Have we reached peak gin?
The explosion in the number of gin brands has taken the industry by storm. Now consumers, lured in by the taste of London Dry, are expanding their horizons and exploring other styles.
*This feature was first published in the July 2017 edition of The Spirits Business
Have we reached peak gin? Surely it’s a question on the lips of every bartender in developed spirits markets across the globe. Juniper-weary journalists, weighed down by new product press releases, wonder if the end is in sight. Retail buyers sit begrudgingly hemmed in by gin samples from new brands clamouring to be the next big thing.
There are so many questions about gin right now. What is the next big thing? In a market so undeniably saturated, what does newness look like? As brands push the ingredients envelope in a quest to establish a point of difference, what is a gin anyway? And how long will consumers care about the category before the next craze woos them away?
Thankfully for those invested in the category – and let’s face it, despite the juniper fatigue we all benefit from gin’s buoyancy – the general feeling is that consumers on the gin trail still have a long way to go. London Dry and other classic styles might be the entry point, but the sector’s alluring mix of authenticity and heritage means lesser-known, historical styles are keeping the discovery vibe alive.
Even imbibers who have enjoyed standard G&Ts for years can explore the likes of Old Tom, cask-aged and navy strength, continuing a journey that will likely keep the wider sector in growth for some time yet. And with sales of gin in the UK forecast to overtake blended Scotch by 2020, according to Euromonitor, the wider spirits sector will be shaped by the performance of these often-overlooked subcategories.
“London Dry and contemporary iterations of that style [versions that are not technically London Dry], will always dominate the market, but the category is flexible and brands are exploring the potential to the fullest extent,” muses Nicholas Cook, director general of The Gin Guild.
It’s a sentiment echoed by Alexandre Gabriel, master distiller and proprietor at Maison Ferrand, which produces Citadelle Gin. “Gin is booming because of its diversity. So the other sectors are actually the beauty and the essence of gin as it is now.”
The cat’s whiskers: Hernö’s Old Tom expression
Jon Hillgren, founder and master distiller at Sweden’s Hernö Gin, says: “It’s like a pyramid, where the main consumer is at the bottom drinking London Dry gin – then they try Old Tom, navy, cask and then sipping gins. The number of people climbing the pyramid is increasing. More people want to keep exploring.”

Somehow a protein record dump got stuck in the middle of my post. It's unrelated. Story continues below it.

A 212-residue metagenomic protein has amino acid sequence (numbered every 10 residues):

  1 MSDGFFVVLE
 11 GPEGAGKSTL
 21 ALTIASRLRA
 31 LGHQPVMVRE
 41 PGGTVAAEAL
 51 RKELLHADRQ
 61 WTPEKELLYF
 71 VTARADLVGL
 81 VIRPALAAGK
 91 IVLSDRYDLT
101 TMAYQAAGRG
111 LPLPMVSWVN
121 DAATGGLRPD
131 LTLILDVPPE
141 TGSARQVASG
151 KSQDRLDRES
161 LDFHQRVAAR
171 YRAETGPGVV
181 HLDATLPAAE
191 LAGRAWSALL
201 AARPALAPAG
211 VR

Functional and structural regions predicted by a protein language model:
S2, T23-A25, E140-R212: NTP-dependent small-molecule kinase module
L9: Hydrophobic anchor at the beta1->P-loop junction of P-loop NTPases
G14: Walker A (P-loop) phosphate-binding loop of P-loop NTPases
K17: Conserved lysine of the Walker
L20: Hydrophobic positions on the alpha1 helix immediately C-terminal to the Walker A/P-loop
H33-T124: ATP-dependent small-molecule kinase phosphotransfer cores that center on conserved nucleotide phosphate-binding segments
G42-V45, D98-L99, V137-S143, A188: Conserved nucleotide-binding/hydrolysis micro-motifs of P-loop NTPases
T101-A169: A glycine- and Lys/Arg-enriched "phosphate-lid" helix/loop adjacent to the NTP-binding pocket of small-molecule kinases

And while few figures exist to back up the accelerated growth of these subcategories, the anecdotal evidence for their development is strong. Alex Hanson, head mixologist at Spirit of Harrogate, confirms: “From our masterclasses alone we have seen an uptake in people interested in Old Tom, navy and barrel-aged gins.” He says that out of the 150-or-so gins available at the brand’s visitor experience, tastes have shifted to these variants.
Langley’s Old Tom Gin
Quaffed by the masses in the 18th and 19th centuries, Old Tom gins were traditionally sweetened to make the poor-quality distillates more
palatable. Today the slightly softer style is increasingly sought after, and Old Tom expressions win medals the world over for their quality.
With its compelling back story – historically, imbibers in murky back streets would slot a coin into a cat’s paw to get a secret gin stash back through its mouth to avoid the eagle eyes of excise men – it’s no surprise that the sector is stirring up consumer interest.
“Our Old Tom gin is booming,” confirms Citadelle’s Gabriel. “Old Tom is part of gin heritage but it was forgotten for years.
“It is a small niche in the gin category and it is still mysterious for many consumers.”
The Glasgow Distillery Company has recently added both Old Tom and cask-aged variants to its Makar Gin portfolio, and sales of both are “exceeding our initial expectations,” says Mike Hayward, cofounder.
“Given the desire to explore and the ever increasing number of gins on the market, consumers are keen to try out new expressions and subcategories as they develop their interest in the overall category. This gives a great opportunity for Old Tom gins to secure their own space in the gin market.”